Moving Houses – 9 Important Costs To Consider
When moving to a new home, there is a lot of information you will need to know to ensure that you are financially prepared for what is to come. This article will go over some of the important costs to consider when moving houses, as well as providing explanations which will help you understand and evaluate your financial situation.
If I had to guess the first cost that popped into your head when you saw the title of this article, I would go with mortgage. Getting a mortgage is a daunting task for prospective homeowners when moving houses, especially for first time buyers.
To provide you with a simple definition, a mortgage is a loan taken out to buy property or land. You can get a mortgage through an Independent Financial Adviser (IFA), mortgage broker or lender. Once you have found a mortgage product you like, you can agree it as a ‘Mortgage in Principle’. This tells you how much money the lender is likely to offer and the interest rate you will pay.
As getting a mortgage is a large topic, I have made a separate blog where I explain the fundamentals of mortgages, so feel free to check that out here after reading this article!
2. Credit Score/Credit Card Debt
A big factor of how to look financially attractive to lenders for a mortgage offer, as well as having the peace of mind of general financial stability, is having a good credit file and credit score. Lenders will use these to assess the amount of money they think you can afford to pay back (the ‘affordability test’). The lenders use the affordability test to check your financial capacity to take on a mortgage.
Effective ways to improve your credit score include:
- Never miss or be late on any credit repayments.
- Do not withdraw cash on credit cards – many lenders see this as evidence of poor money management. With the growing obsolescence of cash, this should not be an issue.
- Avoid payday loans, especially when getting a mortgage – using a credit rebuild card correctly is generally both more effective and far cheaper.
- If you have savings, try to reduce your debts with them.
3. Stamp Duty Land Tax
Stamp Duty is a tax you might have to pay if you buy a residential property or a piece of land in England and Northern Ireland. There are several rate bands for Stamp Duty, with the tax being calculated on the part of the property purchase price falling within each band.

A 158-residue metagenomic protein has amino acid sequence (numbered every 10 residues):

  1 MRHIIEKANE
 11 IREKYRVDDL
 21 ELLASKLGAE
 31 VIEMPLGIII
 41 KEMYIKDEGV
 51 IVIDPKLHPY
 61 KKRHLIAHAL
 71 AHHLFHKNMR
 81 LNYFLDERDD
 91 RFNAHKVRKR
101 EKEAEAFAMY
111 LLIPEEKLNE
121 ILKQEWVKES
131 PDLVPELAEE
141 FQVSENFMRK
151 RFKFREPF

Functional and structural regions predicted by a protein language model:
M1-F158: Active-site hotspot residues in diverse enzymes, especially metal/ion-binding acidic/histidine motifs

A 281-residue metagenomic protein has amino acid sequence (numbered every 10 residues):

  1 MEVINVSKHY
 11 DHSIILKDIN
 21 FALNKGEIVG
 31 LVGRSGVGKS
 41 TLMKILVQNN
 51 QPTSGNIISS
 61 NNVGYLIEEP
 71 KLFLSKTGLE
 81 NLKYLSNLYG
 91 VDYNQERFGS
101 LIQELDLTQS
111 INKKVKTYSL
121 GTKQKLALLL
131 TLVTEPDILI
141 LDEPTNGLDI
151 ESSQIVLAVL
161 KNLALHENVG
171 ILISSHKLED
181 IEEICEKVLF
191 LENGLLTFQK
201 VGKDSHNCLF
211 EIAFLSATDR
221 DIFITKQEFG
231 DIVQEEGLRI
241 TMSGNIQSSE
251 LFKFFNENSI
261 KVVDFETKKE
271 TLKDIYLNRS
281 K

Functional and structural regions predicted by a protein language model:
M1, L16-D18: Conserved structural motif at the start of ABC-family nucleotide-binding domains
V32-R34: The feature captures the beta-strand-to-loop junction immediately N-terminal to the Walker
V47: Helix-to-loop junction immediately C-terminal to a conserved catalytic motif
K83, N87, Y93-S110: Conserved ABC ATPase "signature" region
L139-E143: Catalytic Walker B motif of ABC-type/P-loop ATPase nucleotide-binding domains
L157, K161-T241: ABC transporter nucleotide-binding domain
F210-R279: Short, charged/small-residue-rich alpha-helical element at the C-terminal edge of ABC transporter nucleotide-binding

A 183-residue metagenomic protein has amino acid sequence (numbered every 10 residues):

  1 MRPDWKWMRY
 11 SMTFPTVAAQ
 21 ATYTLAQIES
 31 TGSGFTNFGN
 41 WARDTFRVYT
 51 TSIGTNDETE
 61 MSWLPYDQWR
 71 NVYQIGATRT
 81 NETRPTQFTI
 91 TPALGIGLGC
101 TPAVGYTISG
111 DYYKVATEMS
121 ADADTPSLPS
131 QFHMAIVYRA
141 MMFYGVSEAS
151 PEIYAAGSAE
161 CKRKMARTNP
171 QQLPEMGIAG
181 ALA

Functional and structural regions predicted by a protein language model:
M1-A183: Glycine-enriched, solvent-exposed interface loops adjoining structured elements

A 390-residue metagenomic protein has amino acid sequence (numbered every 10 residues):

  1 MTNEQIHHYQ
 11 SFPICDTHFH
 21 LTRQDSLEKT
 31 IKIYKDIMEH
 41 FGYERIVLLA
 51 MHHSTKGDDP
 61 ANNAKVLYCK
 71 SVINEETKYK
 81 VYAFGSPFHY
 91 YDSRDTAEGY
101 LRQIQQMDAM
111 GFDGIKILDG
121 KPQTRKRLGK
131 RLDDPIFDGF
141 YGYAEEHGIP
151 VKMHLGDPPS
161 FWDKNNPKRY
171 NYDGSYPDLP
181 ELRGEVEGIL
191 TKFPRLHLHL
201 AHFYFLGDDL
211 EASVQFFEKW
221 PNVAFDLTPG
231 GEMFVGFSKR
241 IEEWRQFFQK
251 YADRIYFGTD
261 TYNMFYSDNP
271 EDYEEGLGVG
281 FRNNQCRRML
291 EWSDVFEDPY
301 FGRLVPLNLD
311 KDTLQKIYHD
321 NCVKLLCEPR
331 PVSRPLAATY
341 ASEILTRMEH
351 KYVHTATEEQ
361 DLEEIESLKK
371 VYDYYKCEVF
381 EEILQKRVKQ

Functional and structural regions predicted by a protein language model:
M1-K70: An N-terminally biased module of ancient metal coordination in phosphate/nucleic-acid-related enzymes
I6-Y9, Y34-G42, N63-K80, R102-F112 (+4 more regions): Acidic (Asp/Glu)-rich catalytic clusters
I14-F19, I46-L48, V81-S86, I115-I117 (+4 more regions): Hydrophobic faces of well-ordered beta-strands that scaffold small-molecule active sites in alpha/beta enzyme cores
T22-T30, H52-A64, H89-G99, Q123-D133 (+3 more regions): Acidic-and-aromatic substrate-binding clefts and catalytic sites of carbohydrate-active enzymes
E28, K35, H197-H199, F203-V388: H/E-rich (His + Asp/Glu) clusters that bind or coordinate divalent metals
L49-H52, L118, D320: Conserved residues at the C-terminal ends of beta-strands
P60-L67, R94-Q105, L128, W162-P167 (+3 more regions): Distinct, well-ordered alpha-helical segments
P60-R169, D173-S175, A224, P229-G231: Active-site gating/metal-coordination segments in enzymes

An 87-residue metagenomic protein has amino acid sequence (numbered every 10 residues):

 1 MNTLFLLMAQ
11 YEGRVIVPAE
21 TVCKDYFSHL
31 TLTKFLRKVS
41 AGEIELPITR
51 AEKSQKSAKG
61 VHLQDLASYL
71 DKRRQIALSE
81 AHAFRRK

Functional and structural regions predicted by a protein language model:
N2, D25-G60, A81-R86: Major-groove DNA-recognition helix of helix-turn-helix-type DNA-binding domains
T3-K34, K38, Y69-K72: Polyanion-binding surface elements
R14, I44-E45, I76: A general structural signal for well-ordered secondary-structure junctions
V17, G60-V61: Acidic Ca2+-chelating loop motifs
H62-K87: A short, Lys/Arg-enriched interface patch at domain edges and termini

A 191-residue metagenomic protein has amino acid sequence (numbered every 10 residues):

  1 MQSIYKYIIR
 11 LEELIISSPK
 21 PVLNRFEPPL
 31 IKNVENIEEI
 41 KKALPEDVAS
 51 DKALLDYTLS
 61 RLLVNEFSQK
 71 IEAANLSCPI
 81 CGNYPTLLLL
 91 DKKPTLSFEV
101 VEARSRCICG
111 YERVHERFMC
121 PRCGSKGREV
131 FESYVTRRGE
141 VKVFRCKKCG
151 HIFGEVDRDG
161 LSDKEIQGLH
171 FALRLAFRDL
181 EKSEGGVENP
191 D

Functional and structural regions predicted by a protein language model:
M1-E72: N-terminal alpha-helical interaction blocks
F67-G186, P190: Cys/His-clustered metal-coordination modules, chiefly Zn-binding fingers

If you are reading this blog before the 30th June 2021, then you are in luck. This is because until the 30th June 2021, you will pay no Stamp Duty tax on the purchase of your main property costing up to £500,000. Properties costing more than £500,000 will pay a reduced rate of Stamp Duty, based on the value of the property over £500,000. This makes now a fantastic time to buy new homes.
A deposit is the amount of money you put towards the cost of the property when you buy your home. On average, you need to pay at least 5% to 20% of the purchase price. Generally, the bigger the deposit you can pay, the more likely you are to be given a mortgage (subject to a mortgage affordability assessment), and the lower your interest rate is likely to be. If you are searching for new build homes, a small reservation deposit may also be needed to take it off the market.
Help to Buy is a current government equity loan scheme which can help first time home buyers purchase a new property with just a 5% deposit. If the purchase price is less than £600,000, you can borrow up to 20% of the purchase price interest-free for the first five years if you have at least a 5% deposit. If you live in London, you can borrow up to 40% of the purchase price.
The Government has confirmed it will extend the Help to Buy scheme from 2021 to 2023. However, this extension will be restricted to first-time buyers purchasing newly built homes. 80% of customers have currently reserved Clarendon Homes’ Ivy Court development through the Help to Buy scheme.
There are several fees here and there which you will encounter when moving houses, including:
- Surveyor fees – Before you buy a property, get it checked by a surveyor. This should not be overlooked, because you need to see if there are any problems before you buy. Surveys range from a basic home condition survey costing around £250 to a full structural survey from £600 or more. Paying for a good quality survey could save you money on repairs in the long run.